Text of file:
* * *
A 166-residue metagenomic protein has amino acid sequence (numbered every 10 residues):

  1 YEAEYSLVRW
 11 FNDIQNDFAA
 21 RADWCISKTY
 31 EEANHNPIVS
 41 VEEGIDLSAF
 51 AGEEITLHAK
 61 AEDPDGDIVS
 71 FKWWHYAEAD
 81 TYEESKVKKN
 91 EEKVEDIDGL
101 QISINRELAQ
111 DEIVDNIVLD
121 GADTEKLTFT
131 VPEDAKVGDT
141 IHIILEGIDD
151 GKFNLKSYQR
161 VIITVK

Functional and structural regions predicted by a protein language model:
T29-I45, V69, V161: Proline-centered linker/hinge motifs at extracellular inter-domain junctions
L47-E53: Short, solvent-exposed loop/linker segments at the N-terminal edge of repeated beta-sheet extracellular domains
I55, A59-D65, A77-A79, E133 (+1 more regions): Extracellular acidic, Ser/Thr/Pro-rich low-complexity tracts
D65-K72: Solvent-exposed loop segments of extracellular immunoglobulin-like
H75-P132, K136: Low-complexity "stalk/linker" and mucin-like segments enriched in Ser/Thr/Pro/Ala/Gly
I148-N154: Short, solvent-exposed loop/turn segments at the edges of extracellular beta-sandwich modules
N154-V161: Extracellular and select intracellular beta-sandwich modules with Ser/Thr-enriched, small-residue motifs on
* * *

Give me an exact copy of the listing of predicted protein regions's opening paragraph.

A 166-residue metagenomic protein has amino acid sequence (numbered every 10 residues):